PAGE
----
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National Poetry Month

Saturday, 09 April 2016 00:00  by Christina M.

Poetry month

Poetry has always given me a broader view of emotions and has served as a form of expression for me. Different syntax and structure give depth that other forms of literature don’t always reach. As someone who sometimes struggles to express moods and emotions, the poetic works of timeless and modern poets helps to expand my vocabulary on expression. Poets that have truly experienced the ups and downs of life and dove in to their emotions and perspectives and help me to be mindful and aware of the emotions I experience. Poetry can add perspective to struggles like grief and depression, and can help us to enjoy the positives by exploring the joys in everyday. From the love letters of John Keats, the introspective musings of Sylvia Plath, and the uplifting whimsy of Shel Silverstein poetry helps us look outside of ourselves and process the world around us. April 2016 marks the 20th anniversary of National Poetry Month. The first Poetry Month was celebrated in 1996 and hosted by the Academy of American Poets.

Take time to celebrate poetry this month, below are some tips and suggestions from the Academy of American Poets.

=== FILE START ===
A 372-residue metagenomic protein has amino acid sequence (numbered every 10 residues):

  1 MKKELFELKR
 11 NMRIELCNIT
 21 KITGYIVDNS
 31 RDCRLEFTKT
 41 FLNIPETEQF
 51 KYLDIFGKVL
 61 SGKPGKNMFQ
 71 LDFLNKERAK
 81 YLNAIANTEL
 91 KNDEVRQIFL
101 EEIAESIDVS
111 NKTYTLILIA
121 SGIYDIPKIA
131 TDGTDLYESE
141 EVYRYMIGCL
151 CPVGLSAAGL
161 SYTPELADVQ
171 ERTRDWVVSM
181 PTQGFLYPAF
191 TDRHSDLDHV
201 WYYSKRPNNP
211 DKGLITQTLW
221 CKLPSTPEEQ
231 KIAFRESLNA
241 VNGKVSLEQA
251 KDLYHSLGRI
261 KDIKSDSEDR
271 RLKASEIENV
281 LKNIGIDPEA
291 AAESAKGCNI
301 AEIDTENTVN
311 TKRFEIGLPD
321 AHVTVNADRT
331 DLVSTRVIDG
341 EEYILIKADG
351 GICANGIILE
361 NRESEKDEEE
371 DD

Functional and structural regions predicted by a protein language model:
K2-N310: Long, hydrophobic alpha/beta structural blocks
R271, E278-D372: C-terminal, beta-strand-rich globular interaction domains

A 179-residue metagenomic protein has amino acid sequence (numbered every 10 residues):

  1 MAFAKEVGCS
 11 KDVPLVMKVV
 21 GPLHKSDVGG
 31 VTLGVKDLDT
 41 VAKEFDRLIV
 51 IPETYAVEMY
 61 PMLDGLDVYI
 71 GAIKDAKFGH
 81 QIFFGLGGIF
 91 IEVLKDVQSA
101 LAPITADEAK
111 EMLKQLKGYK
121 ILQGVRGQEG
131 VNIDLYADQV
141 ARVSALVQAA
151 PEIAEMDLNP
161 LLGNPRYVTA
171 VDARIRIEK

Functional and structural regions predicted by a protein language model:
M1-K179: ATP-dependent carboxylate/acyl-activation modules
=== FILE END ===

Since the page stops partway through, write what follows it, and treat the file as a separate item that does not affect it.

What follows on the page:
30 Ways to Celebrate National Poetry Month

  1. Order a free National Poetry Month poster and display it at work or school.
  2. Sign up for Poem-a-Day and read a poem each morning.
  3. Sign up for Teach This Poem, a weekly series for teachers.
  4. Memorize a poem.
  5. Create an anthology of your favorite poems on Poets.org.
  6. Encourage a young person to participate in the Dear Poet project.
  7. Buy a book of poetry from your local bookstore.
  8. Research how poetry matters in the United States today.
  9. Learn more about poets and poetry events in your state.
  10. Ask your governor or mayor for a proclamation in support of National Poetry Month.
  11. Attend a poetry reading at a local university, bookstore, cafe, or library.
  12. Read a poem at an open mic. It’s a great way to meet other writers in your area and find out about your local poetry writing community.
  13. Start a poetry reading group.
  14. Write a poem with friends.
  15. Chalk a poem on the sidewalk.
  16. Deepen your daily experience by reading Edward Hirsch’s essay “How to Read a Poem.”
  17. Ask the United States Post Office to issue more stamps celebrating poets.
  18. Recreate a poet’s favorite food or drink by following his or her recipe.
  19. Read about different poetic forms.
  20. Read about poems titled “poem.”
  21. Celebrate National Poem in Your Pocket Day on April 21, 2016. The idea is simple: select a poem you love, carry it with you, then share it with coworkers, family, and friends.
  22. Subscribe to American Poets magazine or a small press poetry journal.
  23. Watch Rachel Eliza Griffiths’s P.O.P (Poets on Poetry) videos.
  24. Watch or read Carolyn Forche’s talk “Not Persuasion, But Transport: The Poetry of Witness.”
  25. Read or listen to Mark Doty’s talk “Tide of Voices: Why Poetry Matters Now.”
  26. Read Allen Ginsberg’s classic essay about Walt Whitman’s “Leaves of Grass.”
  27. Watch a poetry movie.
  28. Sign up for a poetry class or workshop.
  29. Get ready for Mother’s Day by making a card featuring a line of poetry.
  30. Read the first chapter of Muriel Rukeyer’s inspiring book The Life of Poetry.
Last modified on Saturday, 09 April 2016 05:58

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